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Red squirrels being killed by form of leprosy in Scotland in latest threat to declining species

The native British animals are already threatened by greys and 'squirrelpox'

Red squirrels in Scotland are being killed by a form of leprosy that makes them lose their fur and die after causing painful swelling to their noses, ears and feet.

The new infection is the latest threat to the rare animals that have been in decline for years due to competition from invasive grey squirrels and the deadly “squirrelpox” virus.

Researchers at the University of Edinburgh have discovered six cases caused by bacteria similar to Mycobacterium lepromatosis, which causes leprosy, since 2006.

Little is known about how the disease spreads and it has never before been seen in red squirrels.

Professor Anna Meredith, from Edinburgh’s Royal Dick School of Veterinary Studies, urged members of the public to report sightings of infected animals.

“We suspect this disease is more widespread than the six cases we have confirmed,” she told the BBC.

Red squirrels have been declining in Britain since the 19th Century

"Red squirrels are in decline. They are threatened by the grey squirrel and already face the major threat of the squirrelpox virus.

“This is the last thing that they need - another disease which could potentially threaten the population.”

The leprosy is not believed to pose a threat to humans and has only so far been found in Scotland, from Dumfries and Galloway to the Moray Firth.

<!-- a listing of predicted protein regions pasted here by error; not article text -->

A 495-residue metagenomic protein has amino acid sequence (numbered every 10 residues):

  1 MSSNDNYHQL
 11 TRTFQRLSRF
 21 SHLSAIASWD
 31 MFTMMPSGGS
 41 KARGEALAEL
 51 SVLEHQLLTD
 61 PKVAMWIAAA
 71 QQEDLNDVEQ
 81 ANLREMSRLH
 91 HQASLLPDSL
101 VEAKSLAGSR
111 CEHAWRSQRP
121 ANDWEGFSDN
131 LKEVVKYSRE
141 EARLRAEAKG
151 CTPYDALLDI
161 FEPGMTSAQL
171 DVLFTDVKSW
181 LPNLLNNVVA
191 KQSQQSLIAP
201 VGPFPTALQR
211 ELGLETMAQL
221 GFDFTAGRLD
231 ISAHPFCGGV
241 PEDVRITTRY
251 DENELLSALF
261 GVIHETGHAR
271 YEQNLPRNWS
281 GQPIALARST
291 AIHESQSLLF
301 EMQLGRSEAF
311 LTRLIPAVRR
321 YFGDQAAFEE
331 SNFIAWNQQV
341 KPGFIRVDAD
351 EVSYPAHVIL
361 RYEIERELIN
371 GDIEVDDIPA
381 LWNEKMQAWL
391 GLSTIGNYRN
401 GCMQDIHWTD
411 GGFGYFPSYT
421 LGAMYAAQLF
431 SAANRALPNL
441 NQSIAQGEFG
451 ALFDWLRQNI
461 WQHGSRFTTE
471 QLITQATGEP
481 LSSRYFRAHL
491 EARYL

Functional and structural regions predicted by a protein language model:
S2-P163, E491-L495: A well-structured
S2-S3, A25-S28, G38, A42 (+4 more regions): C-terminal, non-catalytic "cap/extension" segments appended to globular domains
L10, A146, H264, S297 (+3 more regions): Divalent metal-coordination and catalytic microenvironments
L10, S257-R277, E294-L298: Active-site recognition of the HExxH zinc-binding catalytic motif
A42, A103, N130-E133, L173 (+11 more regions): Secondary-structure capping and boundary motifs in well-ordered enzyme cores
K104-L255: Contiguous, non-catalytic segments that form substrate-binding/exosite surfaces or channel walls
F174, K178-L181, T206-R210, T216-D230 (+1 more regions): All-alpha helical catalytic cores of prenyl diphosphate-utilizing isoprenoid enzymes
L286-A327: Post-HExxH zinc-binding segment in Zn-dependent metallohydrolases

The red squirrel is the UK’s only native squirrel and numbers have declined rapidly since the introduction of grey squirrels from North America in the 19th Century, according to the Saving Scotland’s Red Squirrels project.

Around 95 per cent of red squirrels in England and Wales have been wiped out since 1952 and three quarters of the remaining population is found in Scotland.

Greys have replaced the native reds in much of Britain because they compete more successfully for food and habitat and transmit the deadly squirrelpox virus.

Red squirrels are being wiped out by a virus carried by grey squirrels

Conservationists emphasised that squirrelpox, which is carried by greys but does not affect them, was still a greater threat than leprosy.

The pox is often mistaken for myxomatosis and causes swelling, scabs and blindness that stops the squirrels feeding and kills them within 15 days.

Researchers in Edinburgh said dead red squirrels found by members of the public could be sent to them by post for research on squirrelpox and leprosy.

People are advised to follow basic hygiene rules before and after handling dead squirrels.